Guidance on the maintenance and operations of bus layover and driver facilities so that they continue to meet the needs of bus operations.


Cleaning and general maintenance

Generally, it is the asset owner’s responsibility to clean and maintain bus layover and driver facilities. Where the asset is not owned by the public transport contracting authority or bus operator it is best practice to have an agreement with the asset owner documenting cleaning and maintenance requirements. This is because public transport contracting authorities have close relationships with bus operators who use layovers and driver facilities and can therefore report any issues to the asset owner.  

Road pavement maintenance

There is the potential for wheel ruts or asphalt deformation to occur at bus layover sites particularly at high stress locations such as turning areas or where buses will be stationary for long periods. It is best practice to provide robust road pavement to reduce the maintenance required for bus layover areas.

It is recommended that pavement design is in accordance with Austroads Guide to Pavement Technology Part 2: Pavement Structural Design and/or Waka Kotahi technical advice note 17-01 on asphalt depths at high stress locations.

Austroads Guide to Pavement Technology Part 2: Pavement Structural Design(external link)

Waka Kotahi technical advice note 17-01 Asphalt depths at high stress locations for new pavements and renewals

Monitoring and enforcement

For on-street bus layovers the enforcement of non-compliant vehicles in layover spaces is the responsibility of the road controlling authority.

A road controlling authority must install the correct markings and the appropriate signage to ensure that the parking restrictions are legally enforceable.

bus parking sign with blue background which mentioned 15 minutes maximum parking at all times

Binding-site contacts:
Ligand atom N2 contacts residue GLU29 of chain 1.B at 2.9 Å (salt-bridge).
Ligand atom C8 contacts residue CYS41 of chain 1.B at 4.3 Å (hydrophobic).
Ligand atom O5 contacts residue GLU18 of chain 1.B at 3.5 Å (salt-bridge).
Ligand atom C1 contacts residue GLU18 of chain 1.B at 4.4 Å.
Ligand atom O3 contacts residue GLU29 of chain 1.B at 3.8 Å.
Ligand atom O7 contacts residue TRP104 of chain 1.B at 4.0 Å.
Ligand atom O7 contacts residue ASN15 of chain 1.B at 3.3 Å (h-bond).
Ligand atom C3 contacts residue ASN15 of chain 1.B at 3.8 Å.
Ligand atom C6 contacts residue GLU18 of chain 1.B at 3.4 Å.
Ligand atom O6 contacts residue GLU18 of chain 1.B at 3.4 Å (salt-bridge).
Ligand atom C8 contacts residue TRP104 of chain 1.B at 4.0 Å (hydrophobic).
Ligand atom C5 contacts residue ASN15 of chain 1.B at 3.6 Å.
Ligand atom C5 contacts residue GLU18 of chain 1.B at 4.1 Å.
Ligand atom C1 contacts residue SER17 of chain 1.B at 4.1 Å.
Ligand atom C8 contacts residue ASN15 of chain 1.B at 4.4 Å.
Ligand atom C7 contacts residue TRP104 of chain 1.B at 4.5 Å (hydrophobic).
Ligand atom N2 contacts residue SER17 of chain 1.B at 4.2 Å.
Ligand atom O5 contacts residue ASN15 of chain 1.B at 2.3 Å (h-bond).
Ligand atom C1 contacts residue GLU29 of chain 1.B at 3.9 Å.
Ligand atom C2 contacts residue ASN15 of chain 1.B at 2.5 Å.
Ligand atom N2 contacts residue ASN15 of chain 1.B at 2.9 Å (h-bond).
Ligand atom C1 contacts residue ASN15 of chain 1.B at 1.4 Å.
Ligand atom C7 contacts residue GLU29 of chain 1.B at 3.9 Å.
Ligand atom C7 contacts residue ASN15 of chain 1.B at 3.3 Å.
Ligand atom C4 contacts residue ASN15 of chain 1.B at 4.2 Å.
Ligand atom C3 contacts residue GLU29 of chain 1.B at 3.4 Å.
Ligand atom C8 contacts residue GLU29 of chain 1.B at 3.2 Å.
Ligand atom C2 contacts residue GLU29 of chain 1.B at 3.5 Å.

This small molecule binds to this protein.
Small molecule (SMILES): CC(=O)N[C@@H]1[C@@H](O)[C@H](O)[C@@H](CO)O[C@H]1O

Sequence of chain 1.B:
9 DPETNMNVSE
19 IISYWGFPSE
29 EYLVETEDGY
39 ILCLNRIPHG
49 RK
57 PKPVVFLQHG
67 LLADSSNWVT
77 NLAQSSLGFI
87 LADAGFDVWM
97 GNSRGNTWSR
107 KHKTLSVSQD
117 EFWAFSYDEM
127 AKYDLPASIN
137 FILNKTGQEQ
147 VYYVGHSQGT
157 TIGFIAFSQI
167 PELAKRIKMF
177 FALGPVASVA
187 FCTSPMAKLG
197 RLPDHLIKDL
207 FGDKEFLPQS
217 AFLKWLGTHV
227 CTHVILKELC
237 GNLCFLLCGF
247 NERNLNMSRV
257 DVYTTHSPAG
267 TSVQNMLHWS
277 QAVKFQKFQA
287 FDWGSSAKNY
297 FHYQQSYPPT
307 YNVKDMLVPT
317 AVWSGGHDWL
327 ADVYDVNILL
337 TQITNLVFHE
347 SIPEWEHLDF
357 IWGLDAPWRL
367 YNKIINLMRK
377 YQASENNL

Example coach parking signage on street.


Off-street layover sites are considered private parking and therefore parking spaces are available to certain users (in this case buses) by invitation only. Access to and from the off-street layover can be controlled by various means such as barriers, signage or markings at the entrance or exit. The asset owner may tow noncompliant vehicles provided that the appropriate signage is provided.

tow away area sign with a black icon of tow truck towing a vehicle

Tow away area sign from Traffic Control Devices Manual.


Details of the marking and signage requirements are documented here:
Traffic Control Devices Manual Part 13 (Parking)(external link)

Information for drivers (documentation)

It is best practice to regularly update documentation of bus layover and driver facilities so that this information is readily available to bus drivers. Documentation of bus layover and driver facilities should include the following:

  • Location of layovers.
  • Land and asset ownership.
  • Available capacity.
  • Applicable time restrictions.
  • Available nearby toilets and other driver facilities and whether they are dedicated (bus driver only) or shared (publicly accessible).

Typically, information on bus layovers and driver facilities is communicated to bus drivers using printed maps or incorporated into driver shift cards. Consideration should be given to communicating information using digital tools such as online maps or in vehicle navigation systems. The advantage of digital tools is that more detailed information can be communicated such as photos of the layover space and real time information on layover space availability.

As an example, Auckland Transport regularly updates its city centre bus/coach parking and toilet facilities map which is produced for bus drivers and is also available online for public use.

colourful street map showing auckland transport bus parking and toilet facilities

Auckland Transport bus/coach parking and toilet facilities map (Source: Auckland Transport).